Meggie got up and rubbed her knee. She must have grazed it on the stone floor. ‘If you want to see some real devils then all you have to do is stay here!’ she hissed at the boy as she pushed her way past him. He flinched as if she were a witch.

Mo drew the boy to his side. ‘See that man on watch up there?’ he whispered, pointing to the church tower. ‘If he sees us they’ll kill us.’

The boy looked up at the man on guard.

Dustfinger went over to him. ‘Hurry up, will you?’ he said quietly. ‘If the lad doesn’t want to go with us then he can just stay here. And the rest of you take your shoes off,’ he added, glancing at the boy’s bare feet, ‘or you’ll make more noise than a flock of goats.’

Elinor grumbled something in a cross voice, but she obeyed, and the boy did follow them, if hesitantly. Dustfinger hurried on ahead as if trying to outstrip his own shadow. The alley down which he led them sloped so steeply that Meggie kept stumbling, and every time Elinor stubbed her toes on the bumpy cobblestones she uttered a quiet curse. It was dark between the close-set houses. Masonry arches stretched from one side of the street to the other, as if to prevent the walls from collapsing. The rusty street lights cast ghostly shadows. Every noise sounded threatening, every cat scurrying out of a doorway made Meggie jump. But Capricorn’s village was asleep. They passed only one guard, leaning on the wall in a side street and smoking. Two tom cats were fighting somewhere on the rooftops, and the guard bent to pick up a stone to throw at them. Dustfinger took advantage of the moment. Meggie was very glad he had made them take off their shoes. They slipped soundlessly past the guard whose back was still turned, but Meggie dared not breathe again until they were round the next corner. Once again, she noticed the many empty houses, the blank windows, the dilapidated doors. What had wrecked these homes? Just the course of time? Had the people who once lived here run away from Capricorn, or was the village already abandoned before he and his men took up residence? Hadn’t Dustfinger said something like that?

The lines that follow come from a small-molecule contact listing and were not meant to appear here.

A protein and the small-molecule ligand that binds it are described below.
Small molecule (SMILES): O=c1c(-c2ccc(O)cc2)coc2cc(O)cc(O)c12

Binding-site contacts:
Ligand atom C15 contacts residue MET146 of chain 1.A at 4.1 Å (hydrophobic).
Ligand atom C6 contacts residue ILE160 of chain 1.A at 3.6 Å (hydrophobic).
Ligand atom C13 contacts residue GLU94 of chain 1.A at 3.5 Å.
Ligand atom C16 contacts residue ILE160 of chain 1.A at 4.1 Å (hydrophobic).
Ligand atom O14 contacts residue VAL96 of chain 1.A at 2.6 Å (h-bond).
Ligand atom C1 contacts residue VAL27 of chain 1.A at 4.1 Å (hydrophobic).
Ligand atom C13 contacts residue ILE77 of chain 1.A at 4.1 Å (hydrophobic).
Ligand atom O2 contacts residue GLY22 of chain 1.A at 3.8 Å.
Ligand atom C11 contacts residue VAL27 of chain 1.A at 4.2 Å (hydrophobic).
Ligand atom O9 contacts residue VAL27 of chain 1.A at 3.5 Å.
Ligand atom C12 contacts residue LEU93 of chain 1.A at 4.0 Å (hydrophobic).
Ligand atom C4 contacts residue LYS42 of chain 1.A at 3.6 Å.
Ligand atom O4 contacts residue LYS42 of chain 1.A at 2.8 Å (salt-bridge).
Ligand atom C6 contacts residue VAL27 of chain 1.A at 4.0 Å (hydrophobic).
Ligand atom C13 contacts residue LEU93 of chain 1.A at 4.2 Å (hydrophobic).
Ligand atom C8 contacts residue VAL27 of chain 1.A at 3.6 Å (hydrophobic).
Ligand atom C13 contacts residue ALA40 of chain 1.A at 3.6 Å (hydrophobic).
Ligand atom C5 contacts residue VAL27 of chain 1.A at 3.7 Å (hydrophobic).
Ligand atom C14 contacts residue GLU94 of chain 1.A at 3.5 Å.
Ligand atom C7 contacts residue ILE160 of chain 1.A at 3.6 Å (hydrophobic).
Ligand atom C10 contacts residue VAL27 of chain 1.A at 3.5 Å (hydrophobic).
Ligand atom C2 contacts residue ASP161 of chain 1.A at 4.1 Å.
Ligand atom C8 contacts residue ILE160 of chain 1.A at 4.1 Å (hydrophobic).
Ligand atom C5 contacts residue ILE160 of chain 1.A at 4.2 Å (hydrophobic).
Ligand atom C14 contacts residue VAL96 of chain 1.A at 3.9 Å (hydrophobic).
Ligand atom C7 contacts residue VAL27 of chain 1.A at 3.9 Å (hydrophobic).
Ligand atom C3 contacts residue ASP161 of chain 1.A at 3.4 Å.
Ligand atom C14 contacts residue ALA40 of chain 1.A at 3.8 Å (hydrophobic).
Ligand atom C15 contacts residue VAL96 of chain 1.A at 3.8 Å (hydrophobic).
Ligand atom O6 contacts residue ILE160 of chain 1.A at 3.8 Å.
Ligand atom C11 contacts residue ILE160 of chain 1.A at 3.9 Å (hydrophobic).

He had stopped. He raised his hand in a warning gesture, and put a finger to his lips. They had reached the outskirts of the village. Only the car park still lay ahead. Two street lights illuminated the surface of the cracked asphalt, and a tall wire-netting fence rose to their left. ‘The arena for Capricorn’s ceremonies and festivities is on the other side of that fence,’ whispered Dustfinger. ‘I suppose the village children once played football there, but these days it’s the scene of Capricorn’s diabolical celebrations: bonfires, brandy, a few shots fired into the air, fireworks, blackened faces – that’s their idea of fun.’

They put their shoes on before following Dustfinger into the car park. Meggie kept looking at the wire fence. Diabolical celebrations. She could almost see the bonfires, the blackened faces … ‘Come on, Meggie!’ urged Mo, leading her on. The sound of rushing water could be heard somewhere in the darkness, and Meggie remembered the bridge they had crossed on the way here. Suppose a guard was stationed there this time?

There were several cars in the car park, including Elinor’s, which was parked a little way from the others. They all kept looking around anxiously as they ran towards it. Behind them the church tower rose high above the rooftops, and there was nothing now to shield them from the sentry’s eyes. Meggie couldn’t see him at this distance, but she was sure he was still there. From such a height they must look like black beetles crawling over a table. Did he have a pair of binoculars?